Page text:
Phage therapy in a post-antibiotics world

by ChristianKl2 min read29th Dec 201911 comments



When Fleming discovered the first natural product antibiotic Penicillin in 1928, the discovery was groundbreaking for medicine. Antibiotics were a tool with brute force. Without knowing details about the illness from which a patient was suffering antibiotics allowed a doctor to fight illnesses due to bacteria.

Penicillin proved to be very useful for preventing wounds in the second World War from getting infected and research went into scaling up the production of it. After the war it came to be called a wonder drug. Economically, the fact that one antibiotica can be used for many different illnesses made it in the middle of the 20st century very profitable to patent new antibiotics and bring them to market.

Besides antibiotics phage therapy was another approach that was used a bit within the 1920s and 1930s. Phages cause a trillion trillion successful infections of bacteria per second. They destroy up to 40 percent of all bacterial cells in the ocean every day. Phage therapy is using the power of phages to kill viruses to fight bacteria in patients.

Phage therapy had the problem of being a solution that only targeted very specific bacterial species and sometimes only specific strains of bacteria. Frequently, phage therapy failed because it was not targeted towards the bacteria strain with which a patient was infected. It stopped being used in the West after antibiotics became a popular way to fight bacteria.

While Western health authorities managed to get a framework that allows new flu vaccines to be approved in a short time frame to react to a changing virus, we lack a regulatory system that allows new phage cocktails that are needed to deal with evolving bacteria to be approved without going through multiple years of clinical trials.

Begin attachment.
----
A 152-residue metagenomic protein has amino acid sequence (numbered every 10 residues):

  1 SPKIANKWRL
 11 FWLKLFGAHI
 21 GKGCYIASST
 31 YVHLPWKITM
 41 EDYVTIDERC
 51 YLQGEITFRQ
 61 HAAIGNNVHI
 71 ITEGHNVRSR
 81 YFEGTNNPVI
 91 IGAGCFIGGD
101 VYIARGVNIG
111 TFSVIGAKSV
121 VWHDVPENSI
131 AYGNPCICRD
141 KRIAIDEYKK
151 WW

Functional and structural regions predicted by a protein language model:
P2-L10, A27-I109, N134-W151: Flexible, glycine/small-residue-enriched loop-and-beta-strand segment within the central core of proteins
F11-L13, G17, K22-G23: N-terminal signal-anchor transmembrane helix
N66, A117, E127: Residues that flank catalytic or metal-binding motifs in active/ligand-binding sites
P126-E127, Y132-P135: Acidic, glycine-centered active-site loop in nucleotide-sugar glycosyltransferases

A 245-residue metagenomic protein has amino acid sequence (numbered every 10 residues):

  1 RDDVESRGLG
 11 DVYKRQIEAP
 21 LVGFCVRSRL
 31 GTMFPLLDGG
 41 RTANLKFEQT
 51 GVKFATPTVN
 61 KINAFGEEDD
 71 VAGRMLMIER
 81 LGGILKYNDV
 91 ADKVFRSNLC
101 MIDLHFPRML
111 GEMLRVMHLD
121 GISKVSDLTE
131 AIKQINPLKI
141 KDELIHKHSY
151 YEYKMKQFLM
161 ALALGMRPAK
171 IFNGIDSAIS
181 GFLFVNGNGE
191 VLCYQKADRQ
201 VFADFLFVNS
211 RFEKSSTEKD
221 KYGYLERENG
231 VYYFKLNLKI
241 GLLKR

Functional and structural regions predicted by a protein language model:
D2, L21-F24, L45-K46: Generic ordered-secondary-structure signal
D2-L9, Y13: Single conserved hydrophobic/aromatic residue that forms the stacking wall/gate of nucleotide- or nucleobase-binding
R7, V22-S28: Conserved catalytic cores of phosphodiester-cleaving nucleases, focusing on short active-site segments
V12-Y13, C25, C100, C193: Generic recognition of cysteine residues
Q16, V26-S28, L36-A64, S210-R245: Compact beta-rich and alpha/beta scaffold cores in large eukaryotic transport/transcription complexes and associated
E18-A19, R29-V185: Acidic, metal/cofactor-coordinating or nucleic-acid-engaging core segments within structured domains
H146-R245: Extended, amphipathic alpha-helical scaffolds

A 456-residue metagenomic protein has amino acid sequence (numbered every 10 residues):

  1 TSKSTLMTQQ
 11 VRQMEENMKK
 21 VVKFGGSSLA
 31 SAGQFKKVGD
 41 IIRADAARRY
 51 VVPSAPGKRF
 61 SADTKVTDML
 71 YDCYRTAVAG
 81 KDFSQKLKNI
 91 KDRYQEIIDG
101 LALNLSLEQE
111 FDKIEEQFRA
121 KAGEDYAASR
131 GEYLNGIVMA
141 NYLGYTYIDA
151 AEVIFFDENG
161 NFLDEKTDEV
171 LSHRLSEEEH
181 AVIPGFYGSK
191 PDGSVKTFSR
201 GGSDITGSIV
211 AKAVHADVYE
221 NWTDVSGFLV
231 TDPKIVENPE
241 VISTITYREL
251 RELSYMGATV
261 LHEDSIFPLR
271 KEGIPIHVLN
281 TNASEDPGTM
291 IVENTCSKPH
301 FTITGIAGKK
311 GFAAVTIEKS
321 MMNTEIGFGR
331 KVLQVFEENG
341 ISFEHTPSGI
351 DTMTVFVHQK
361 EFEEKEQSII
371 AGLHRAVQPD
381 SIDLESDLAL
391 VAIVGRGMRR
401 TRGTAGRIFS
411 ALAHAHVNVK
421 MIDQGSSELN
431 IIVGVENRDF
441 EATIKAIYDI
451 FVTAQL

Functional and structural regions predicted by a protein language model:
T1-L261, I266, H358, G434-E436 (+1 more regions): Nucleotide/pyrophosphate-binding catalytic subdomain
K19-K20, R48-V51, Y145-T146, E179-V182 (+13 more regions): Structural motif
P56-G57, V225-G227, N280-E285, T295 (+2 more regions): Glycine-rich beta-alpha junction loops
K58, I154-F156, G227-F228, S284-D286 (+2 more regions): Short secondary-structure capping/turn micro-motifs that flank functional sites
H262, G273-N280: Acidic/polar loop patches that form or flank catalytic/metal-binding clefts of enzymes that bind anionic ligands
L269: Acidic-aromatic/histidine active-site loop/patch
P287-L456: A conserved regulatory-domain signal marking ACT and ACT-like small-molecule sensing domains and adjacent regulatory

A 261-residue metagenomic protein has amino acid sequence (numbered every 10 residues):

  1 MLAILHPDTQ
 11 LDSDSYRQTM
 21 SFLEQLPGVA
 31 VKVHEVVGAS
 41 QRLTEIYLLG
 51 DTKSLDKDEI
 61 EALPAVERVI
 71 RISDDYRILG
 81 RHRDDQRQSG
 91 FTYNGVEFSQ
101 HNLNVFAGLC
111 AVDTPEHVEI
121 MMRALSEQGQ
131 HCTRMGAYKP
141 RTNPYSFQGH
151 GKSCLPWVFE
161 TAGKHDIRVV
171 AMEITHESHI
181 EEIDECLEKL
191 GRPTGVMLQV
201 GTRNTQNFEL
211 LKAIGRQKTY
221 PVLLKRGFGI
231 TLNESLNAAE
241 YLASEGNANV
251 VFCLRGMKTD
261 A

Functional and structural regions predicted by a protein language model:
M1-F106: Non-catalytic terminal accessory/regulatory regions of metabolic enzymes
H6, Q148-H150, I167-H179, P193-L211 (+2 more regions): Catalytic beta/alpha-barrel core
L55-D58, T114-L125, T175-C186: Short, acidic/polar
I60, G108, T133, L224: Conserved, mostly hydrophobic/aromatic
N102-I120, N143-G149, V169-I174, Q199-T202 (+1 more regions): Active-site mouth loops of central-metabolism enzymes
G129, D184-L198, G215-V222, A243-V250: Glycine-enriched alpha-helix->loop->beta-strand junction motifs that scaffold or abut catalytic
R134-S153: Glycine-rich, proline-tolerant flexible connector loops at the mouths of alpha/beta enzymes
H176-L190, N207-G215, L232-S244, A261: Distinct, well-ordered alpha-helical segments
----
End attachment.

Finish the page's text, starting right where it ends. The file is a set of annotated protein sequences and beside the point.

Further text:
The property of being a very specific treatment has the drawback that it's necessary to test the patient, to know which bacteria infects the patient, to be able to choose the right treatment. In the past it was both expensive and time consuming to test for the bacteria that causes an infection.

In Poland there's the Phage Therapy Unit which provides Phage therapy for chronic drug-resistant bacterial infections but they operate under an exception for experimental procedures. They published a review titled Facing Antibiotic Resistance: Staphylococcus aureus Phages as a Medical Tool about using phage therapy for treating staphylococcus and argue in another paper that their way of treating patients might be more cost-effective than conventional treatment with antibiotics.

The cost of providing medical treatment matters a lot and causes our health care systems to spend more and more money. DNA sequencing is the one central technology that fell a lot in price in the last decades and while it doesn't fall faster than Moore's law anymore there is still hope that continued progress will allow it to be cheaper in the future. Whole-Genome Sequencing (WGS) can not only be used to sequence human DNA but can also be used to sequence bacteria DNA of infections. In several countries WGS-based pathogen typing is already in the trial phase for implementation as a routine tool for the monitoring and detection of multidrug-resistant bacteria pathogens.

As this sequencing becomes common place, doctors will have the relevant data to target specific strains in their patients with phage therapy. I predict that there will be a multi-billion dollar company that uses machine learning to pick the right phage cocktail to treat an infection based on the results from WGS-based pathogen typing.

Phage therapy will get around antibiotic resistance and it will only kill harmful bacteria, while not killing friendly bacteria the way antibiotics do. A company that uses machine learning to iterate on their phage cocktails will give us a more effective alternative to antibiotics.